We recently learned that Martin and Miyazaki-san are planning on expanding Elden Ring’s universe beyond games. At present, it’s not completely clear what this means. I personally think experimenting with manga could allow for the same kind of minimalistic lore dumps as the games, where imagery can be used to much greater effect than loads of exposition and noise. But we don’t know if it’s manga. I mean, Martin is involved to the point where he invented the universe and FromSoft iterated on it for the sake of the game. It would be fairly reasonable to assume that we could get an Elden Ring novel, but The Winds of Winter has been in publication hell for so many centuries – nay, millennia – that I reckon that’s probably out of the question. So what are we getting – TV? Films? Anime? Your guess is as good as mine.
You can obviously do minimalism and practice exposition resistance in any artform, but the methodology is different by design. I’d watch a Bloodborne anime with no more dialogue than the game if the art was sick and the music slapped, but I can’t imagine it would surpass the game given how important gameplay loops are to FromSoft. As far as combat, mechanically complexity, and level design go, Bloodborne is irrefutably one of the most perfect games ever made. I haven’t even finished Dark Souls 3 or Sekiro because I got sick of playing them, but I’ve watched both right up to the credits rolling – for what it’s worth, I’ve Platinumed Bloodborne and played up until around NG+6.
But the question remains whether or not Elden Ring being a multimedia product as opposed to being designed exclusively as a video game carries much weight in terms of how it will approach storytelling. The language in the trailer was arcane and ambiguous as ever, but there was a lot of it, wasn’t there? Loads of talking – again, probably Martin’s call. I’m curious whether we’ll get the likes of “Pebble: Small pebbles found throughout Yharnam. Can be thrown at foes. Quite thrilling” though, or if the fact this is being tied into other media necessitates more blunt and regular dialogue or text. The pebble is a good example, because the eye-collecting witches at Hemwick Charnel Lane carry them and, upon further inspection, you’ll notice that they look like petrified versions of the Bloodshot Eyeball used to access certain Chalice Dungeons. It’s a case of classic FromSoft subtlety that doesn’t say “here’s the story” – you’ve got to pay attention and, as mentioned previously, use your own imagination, intuition, and insight (eh? eh?) to bridge the fragments.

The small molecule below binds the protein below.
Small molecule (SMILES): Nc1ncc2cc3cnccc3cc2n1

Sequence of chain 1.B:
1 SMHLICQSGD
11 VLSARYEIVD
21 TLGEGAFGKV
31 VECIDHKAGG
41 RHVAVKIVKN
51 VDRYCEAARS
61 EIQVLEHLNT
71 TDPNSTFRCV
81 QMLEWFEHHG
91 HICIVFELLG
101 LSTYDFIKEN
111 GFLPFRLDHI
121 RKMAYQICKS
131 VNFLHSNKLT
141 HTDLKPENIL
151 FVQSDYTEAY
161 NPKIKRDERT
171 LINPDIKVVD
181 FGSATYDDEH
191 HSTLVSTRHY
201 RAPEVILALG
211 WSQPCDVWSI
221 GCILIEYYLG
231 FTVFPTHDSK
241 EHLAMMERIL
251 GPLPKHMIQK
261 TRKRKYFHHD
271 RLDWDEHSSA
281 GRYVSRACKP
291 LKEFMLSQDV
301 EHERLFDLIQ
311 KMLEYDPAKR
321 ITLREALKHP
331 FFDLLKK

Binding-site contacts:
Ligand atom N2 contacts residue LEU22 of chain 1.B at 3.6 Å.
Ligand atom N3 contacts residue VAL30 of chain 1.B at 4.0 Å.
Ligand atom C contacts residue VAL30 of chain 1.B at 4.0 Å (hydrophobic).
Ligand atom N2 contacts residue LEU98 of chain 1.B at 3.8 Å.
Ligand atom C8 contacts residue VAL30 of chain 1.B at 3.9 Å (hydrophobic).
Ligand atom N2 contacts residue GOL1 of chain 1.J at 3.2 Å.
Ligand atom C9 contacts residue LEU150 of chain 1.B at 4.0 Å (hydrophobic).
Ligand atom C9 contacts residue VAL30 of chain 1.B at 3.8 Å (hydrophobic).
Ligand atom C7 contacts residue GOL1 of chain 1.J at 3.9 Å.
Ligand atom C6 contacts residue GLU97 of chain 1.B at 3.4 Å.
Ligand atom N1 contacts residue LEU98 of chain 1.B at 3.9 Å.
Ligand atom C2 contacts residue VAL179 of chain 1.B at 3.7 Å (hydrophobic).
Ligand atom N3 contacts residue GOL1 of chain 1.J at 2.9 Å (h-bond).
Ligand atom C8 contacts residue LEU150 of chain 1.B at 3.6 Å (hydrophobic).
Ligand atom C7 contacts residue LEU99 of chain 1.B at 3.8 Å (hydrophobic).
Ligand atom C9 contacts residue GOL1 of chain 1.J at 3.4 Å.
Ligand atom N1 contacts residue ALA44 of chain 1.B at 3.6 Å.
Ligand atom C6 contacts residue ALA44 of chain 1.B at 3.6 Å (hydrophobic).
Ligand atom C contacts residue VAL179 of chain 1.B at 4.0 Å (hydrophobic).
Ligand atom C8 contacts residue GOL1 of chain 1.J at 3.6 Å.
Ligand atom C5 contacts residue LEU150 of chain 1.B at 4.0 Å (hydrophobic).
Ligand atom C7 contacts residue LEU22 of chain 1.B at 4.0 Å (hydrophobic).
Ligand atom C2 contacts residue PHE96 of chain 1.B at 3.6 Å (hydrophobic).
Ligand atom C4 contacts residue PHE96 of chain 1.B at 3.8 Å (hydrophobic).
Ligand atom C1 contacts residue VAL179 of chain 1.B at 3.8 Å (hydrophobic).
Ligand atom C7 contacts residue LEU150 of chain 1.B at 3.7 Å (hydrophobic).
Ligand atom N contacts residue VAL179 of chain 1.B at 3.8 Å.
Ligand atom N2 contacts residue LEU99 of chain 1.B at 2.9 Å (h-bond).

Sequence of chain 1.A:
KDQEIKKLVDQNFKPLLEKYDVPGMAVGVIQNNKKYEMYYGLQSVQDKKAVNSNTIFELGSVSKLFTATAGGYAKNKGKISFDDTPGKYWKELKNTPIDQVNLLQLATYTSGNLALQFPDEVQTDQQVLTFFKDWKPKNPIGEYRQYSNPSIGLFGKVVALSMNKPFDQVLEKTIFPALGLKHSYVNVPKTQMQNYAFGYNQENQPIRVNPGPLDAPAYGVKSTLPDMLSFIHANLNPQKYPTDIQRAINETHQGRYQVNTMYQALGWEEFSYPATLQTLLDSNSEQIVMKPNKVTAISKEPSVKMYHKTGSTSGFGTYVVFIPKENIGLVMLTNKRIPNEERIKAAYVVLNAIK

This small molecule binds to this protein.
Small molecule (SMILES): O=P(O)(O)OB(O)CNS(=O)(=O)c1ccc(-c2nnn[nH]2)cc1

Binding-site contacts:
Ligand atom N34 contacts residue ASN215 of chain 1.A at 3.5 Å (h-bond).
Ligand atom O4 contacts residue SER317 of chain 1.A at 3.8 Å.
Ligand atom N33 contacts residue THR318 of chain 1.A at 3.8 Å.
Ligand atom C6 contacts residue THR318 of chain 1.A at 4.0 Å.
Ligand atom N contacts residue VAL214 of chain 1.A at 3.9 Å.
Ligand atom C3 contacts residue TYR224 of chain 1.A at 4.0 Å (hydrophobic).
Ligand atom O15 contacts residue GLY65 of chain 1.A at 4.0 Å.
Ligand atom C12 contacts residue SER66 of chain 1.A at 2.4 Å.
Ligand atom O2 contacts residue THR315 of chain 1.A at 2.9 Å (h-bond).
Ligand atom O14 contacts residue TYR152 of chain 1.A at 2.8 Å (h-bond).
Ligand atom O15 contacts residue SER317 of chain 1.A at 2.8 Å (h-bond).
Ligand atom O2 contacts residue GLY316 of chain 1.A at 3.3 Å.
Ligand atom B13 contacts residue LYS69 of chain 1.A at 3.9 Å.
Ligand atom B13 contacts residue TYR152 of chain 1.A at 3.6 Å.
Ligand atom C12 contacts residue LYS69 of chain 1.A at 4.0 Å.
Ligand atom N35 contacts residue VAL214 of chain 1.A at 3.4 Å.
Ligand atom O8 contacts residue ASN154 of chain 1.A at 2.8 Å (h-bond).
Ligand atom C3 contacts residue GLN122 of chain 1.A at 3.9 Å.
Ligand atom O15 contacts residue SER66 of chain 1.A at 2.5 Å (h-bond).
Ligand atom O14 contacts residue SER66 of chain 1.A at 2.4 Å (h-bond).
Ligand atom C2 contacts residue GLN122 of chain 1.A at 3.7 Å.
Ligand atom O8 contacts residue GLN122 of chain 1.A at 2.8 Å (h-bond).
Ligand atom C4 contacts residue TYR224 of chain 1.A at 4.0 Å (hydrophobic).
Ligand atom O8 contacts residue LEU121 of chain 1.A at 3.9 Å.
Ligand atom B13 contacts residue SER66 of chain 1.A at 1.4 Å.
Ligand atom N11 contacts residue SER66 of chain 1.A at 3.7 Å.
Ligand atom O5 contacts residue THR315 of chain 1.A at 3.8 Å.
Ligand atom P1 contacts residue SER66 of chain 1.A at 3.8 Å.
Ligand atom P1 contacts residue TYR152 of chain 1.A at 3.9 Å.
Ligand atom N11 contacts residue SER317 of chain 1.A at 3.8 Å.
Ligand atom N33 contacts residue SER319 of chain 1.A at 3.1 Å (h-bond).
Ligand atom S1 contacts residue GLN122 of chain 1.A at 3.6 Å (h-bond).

Again, though, Elden Ring is going to have a manga series, or some novels, or a television show, or a film, or something else. It’s a universe that has been constructed with the core premise of expanding outside of just video games, and so it has the potential to either apply FromSoft storytelling to other media, or use more conventional modes of narrative to inform the FromSoft formula. Either way, this single fact is enough to reasonably expect a change in pace here. With FromSoft’s track record, I’m sure the revered studio will pull it off – I just hope there’s still some mystery and intrigue there, as opposed to there being pages upon pages of Sam trying to figure out how to surgically remove Greyscale. Imagine how grim a disease would come from the joint effort of GRRM and Hidetaka Miyazaki – eugh, more like Ill-den Ring.